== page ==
In honor of Women’s History Month, we sat down with Jennifer Boyle-Lynch, Interim Director of Northeastern’s Center for Research Innovation (CRI), to talk about her passion for entrepreneurship, her impressive track record in leadership roles, and her career advice for women. At the CRI, Jennifer is an inspiring leader who aims to uplift the women on her team and foster equity at the university.
In her role at the CRI, Jennifer combines her extensive experience in business and academia with a passion for generating real-world solutions. She facilitates the movement of Northeastern’s use-inspired research from lab to living room — overseeing CRI programs that educate faculty, accelerate technological development, and spur venture creation. Jennifer fosters a culture of excellence and the establishment of enduring relationships between industry leaders and the Northeastern community that catalyze local and global impact.
Prior to becoming Interim Director, Jennifer served as the CRI’s Director of Finance and Operations. Before joining Northeastern in 2010, she worked in research administration at the Harvard T.H. Chan School of Public Health as the International Project Coordinator in the Department of Nutrition. Her entrepreneurial spirit found expression in Nu-Print, the company she founded and presided over for 14 years before venturing into higher education.
Jennifer’s accomplishments, compelling leadership style, and dedication to innovation have not gone unnoticed. Last year, the CRI had a record-shattering year, and in 2017, she was the recipient of Northeastern’s prestigious “Outstanding Service Award.”
Keep reading to hear more from Jennifer and how she aims to empower the next generation of female leadership through her work with the CRI.
Tell us about your entrepreneurial background.
I started a printing company while in my early twenties and it was an amazing experience. I hit the ground running and learned a lot along the way, doing everything from hiring and management to sales and strategy. Growing a business with a lean team while managing the day-to-day operations gives you a wide lens perspective that I have used along my career journey. The company had a robust clientele spanning many different industries, and I enjoyed learning a little about each of the industries to best support their needs – that translates into my role today and how the CRI works.
The CRI has a broad understanding of many technologies and serves a myriad of stakeholders and constituents. I really enjoy that complexity and creating customized solutions to commercialize technologies that address societal needs.
What advice do you have for others on advancing their career journey?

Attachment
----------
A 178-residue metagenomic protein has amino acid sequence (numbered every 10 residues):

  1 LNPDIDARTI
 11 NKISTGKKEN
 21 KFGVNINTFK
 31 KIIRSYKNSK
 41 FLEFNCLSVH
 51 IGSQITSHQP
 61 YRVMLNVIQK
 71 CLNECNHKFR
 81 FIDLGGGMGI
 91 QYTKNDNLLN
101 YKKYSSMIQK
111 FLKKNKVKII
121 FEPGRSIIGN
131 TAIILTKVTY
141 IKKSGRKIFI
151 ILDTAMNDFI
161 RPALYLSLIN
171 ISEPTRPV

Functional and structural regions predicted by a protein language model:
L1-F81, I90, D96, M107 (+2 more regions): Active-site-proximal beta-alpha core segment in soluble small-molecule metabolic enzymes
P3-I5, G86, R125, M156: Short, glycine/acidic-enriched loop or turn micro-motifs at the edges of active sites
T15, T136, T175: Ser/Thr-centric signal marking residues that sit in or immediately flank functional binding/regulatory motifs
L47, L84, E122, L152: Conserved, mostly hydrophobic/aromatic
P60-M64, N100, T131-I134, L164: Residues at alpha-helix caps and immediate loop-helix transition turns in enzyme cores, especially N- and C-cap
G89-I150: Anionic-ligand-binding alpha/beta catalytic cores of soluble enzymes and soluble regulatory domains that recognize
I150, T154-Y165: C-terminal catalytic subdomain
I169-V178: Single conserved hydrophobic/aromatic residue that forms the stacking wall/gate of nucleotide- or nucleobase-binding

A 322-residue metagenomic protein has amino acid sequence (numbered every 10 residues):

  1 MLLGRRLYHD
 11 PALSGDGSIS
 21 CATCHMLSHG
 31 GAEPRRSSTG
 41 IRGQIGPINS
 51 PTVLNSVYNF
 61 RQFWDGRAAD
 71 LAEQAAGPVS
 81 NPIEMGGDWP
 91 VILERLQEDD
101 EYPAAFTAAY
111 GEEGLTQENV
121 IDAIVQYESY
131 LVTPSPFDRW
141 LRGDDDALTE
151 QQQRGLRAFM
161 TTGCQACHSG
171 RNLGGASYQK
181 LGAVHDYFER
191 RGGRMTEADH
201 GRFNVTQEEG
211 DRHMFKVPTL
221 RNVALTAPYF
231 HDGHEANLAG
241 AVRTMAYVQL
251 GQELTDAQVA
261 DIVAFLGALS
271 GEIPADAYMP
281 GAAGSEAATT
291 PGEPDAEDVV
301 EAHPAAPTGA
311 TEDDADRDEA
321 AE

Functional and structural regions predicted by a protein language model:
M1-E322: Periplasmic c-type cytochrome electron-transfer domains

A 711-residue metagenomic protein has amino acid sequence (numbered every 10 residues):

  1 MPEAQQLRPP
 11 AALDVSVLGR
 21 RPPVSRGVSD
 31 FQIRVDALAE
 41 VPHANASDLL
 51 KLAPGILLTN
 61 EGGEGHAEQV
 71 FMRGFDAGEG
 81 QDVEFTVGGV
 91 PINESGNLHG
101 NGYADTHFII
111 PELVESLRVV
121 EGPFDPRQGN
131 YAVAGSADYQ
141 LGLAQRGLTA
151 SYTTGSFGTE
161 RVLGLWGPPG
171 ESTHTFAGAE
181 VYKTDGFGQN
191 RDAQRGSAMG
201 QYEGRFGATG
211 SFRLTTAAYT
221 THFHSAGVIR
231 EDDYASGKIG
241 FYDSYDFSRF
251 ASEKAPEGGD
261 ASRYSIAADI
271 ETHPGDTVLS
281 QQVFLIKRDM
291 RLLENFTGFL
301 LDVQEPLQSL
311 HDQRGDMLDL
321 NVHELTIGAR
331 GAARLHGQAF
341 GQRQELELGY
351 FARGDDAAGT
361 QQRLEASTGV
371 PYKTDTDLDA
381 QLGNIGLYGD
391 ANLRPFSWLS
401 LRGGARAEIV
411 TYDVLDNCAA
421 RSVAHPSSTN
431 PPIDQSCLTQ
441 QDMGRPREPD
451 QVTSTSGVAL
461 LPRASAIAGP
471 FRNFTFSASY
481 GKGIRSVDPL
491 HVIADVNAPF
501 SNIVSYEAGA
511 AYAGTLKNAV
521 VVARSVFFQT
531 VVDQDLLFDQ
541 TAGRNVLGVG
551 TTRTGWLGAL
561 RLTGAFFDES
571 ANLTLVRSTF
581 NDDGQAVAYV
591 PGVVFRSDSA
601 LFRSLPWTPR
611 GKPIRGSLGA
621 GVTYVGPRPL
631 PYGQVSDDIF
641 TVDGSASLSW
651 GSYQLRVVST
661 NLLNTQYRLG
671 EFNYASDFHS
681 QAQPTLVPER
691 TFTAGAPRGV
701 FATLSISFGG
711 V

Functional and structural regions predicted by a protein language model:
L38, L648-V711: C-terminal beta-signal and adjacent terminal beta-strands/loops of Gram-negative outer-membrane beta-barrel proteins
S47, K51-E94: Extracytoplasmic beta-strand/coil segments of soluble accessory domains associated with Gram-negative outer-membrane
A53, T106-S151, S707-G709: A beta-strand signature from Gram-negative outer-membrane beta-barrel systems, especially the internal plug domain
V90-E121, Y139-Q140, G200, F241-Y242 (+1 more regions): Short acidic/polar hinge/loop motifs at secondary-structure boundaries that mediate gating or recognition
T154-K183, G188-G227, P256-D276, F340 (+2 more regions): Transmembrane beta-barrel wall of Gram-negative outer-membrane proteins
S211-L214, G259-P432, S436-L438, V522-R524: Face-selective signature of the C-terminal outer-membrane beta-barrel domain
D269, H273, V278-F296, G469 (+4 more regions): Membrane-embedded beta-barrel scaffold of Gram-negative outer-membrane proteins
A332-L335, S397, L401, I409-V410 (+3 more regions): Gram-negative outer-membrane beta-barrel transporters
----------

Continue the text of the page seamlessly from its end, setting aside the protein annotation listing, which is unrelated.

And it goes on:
The most important thing is to be open to new opportunities and possibilities. Sometimes we try to plan our future in so much detail that we may miss an opportunity if we’re not open to change. Regularly pushing outside of one’s comfort zone is important to personal and professional growth. I say always explore new interests, continue to meet new people, and never stop evolving.
What advice do you have for women interested in pursuing leadership positions?
Honestly, I am not sure I ever specifically intended to pursue a leadership role. I consider myself more of a problem solver and leadership naturally came with the territory.
However, over my career, I have acquired a tremendous base of experience and learned what motivates people. I’ve worked under effective and ineffective leadership and have created my own style based on what I appreciate in a leader. I encourage women to discover leaders they resonate with and adopt and develop skills they respect and admire.
Additionally, build your team. CRI has an amazing and dedicated team. I focus on empowering this team to do what they do best and create an environment where they can shine and grow. I want to create an environment at the university, and beyond, where women can be authentic and fearless in their professional journey.
How have you seen things change for women over the years in leadership roles?
Early in my entrepreneurial career, I worked with many banks, law firms, colleges, manufacturers, and service companies. There were not many women in leadership positions, and often times it was difficult to gain access to key decision-makers. So, I had to intentionally hire a diverse sales staff to help bridge the gender gap and interact with higher-level male leaders at the various companies and institutions.
Today, women still face many challenges in the workforce, especially in the area of equity and parity with our male counterparts, but there has been a definite improvement over the past 20 years. Having the topic front and center for open discussion has enabled this change. Transparency is imperative. Women holding more leadership roles and mentoring other women that benefit from their experience is key to continuing progress in this area.
Have you had any strong female role models or mentors throughout your career?
When I was younger and starting my company, my mother was my biggest supporter and encouraged me to take a chance. During a time when entrepreneurship wasn’t all that popular, her encouragement gave me the confidence to push forward. However, I didn’t have traditional female mentorship and instead learned a lot by trial and error. Knowing what I know now, I wish I had asked for more help from my female counterparts. I could have greatly benefitted from their experience. I encourage all young women to seek out mentors. There are so many women out there willing to help!
In turn, I believe as female leaders, we have an obligation to mentor others. There is no better feeling than watching the growth of your mentees and seeing them emerge as the next generation of women in leadership.